14 September 2019

Book Review: The Abductor by Leïla Marouane

This was an interesting book. Though I must say, not as interesting as the first book of Leïla Marouane that I have picked up, which was The Sexual Life of an Islamist in Paris. While that book was absolutely hilarious and mind-blowing, this current one is slightly more tempered, and I have mixed opinions about it.

The topic is the same: how religion makes everything farcical. This book is after all a tragicomedy. There is a father, Aziz, who has a son and several daughters. They live somewhere in Algeria. And the women of the house do not have permission to go out of the house without a male relative, either the father or the son. The son is married, and when the daughter-in-law gives birth, there was an incident which forces the mother to storm out of the house and immediately go to the clinic. However, this is a shocker, since she hasn't asked permission, and she left the house without a man. And when the father learns about this, this causes the father to repudiate and divorce her.

He then later regrets this act, but what is done is done. So he hatches a plan where his ex-wife can get married to someone else, and that someone else would then divorce her, and so that allows him to remarry her. Such a complicated plan, but of course this is only the case because people are restricted by their stupid religious rules. Everything seems to be going according to plan, but unfortunately there has been a change of plans, and the mother stays married to another man. This throws the entire family into chaos.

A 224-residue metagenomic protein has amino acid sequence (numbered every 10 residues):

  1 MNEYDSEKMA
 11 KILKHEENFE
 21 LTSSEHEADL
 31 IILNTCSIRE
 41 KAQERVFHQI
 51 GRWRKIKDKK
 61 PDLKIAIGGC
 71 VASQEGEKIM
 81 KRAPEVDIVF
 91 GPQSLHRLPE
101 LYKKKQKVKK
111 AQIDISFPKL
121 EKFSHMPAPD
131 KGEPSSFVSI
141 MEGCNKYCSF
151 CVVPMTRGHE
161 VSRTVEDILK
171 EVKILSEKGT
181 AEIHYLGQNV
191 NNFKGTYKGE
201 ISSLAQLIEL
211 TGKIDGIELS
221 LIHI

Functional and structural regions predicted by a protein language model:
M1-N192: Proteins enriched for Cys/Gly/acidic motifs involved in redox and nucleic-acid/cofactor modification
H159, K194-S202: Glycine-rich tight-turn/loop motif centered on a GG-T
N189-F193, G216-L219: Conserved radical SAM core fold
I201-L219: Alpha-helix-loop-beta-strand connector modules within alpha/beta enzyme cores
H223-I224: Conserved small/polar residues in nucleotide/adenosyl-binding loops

I won't describe in detail what happens next, but needless to say, the entire family breaks up, and the father dies in the end. There have been massive accidents, and everyone is hurt at some point. Like I said, it's a tragicomedy. Though there are also parts where I felt like it was slowly drifting toward magical realism.

In any case, there were parts which I found hard to follow, and the story was just getting more and more complicated, to the point that I wondered how complicated it could further be. I was starting to reach the limits of my suspension of disbelief. In any case, 200 pages later, the novel ends and there isn't a nice ending at all. It's as if the story isn't finished yet.

I suppose I picked this book up only because I liked The Sexual Life of an Islamist in Paris and I wanted to read another book written by Marouane. If you want to check her works, then I suggest not beginning when this one. I give this 3 out of 5 stars.

See my other book reviews here.

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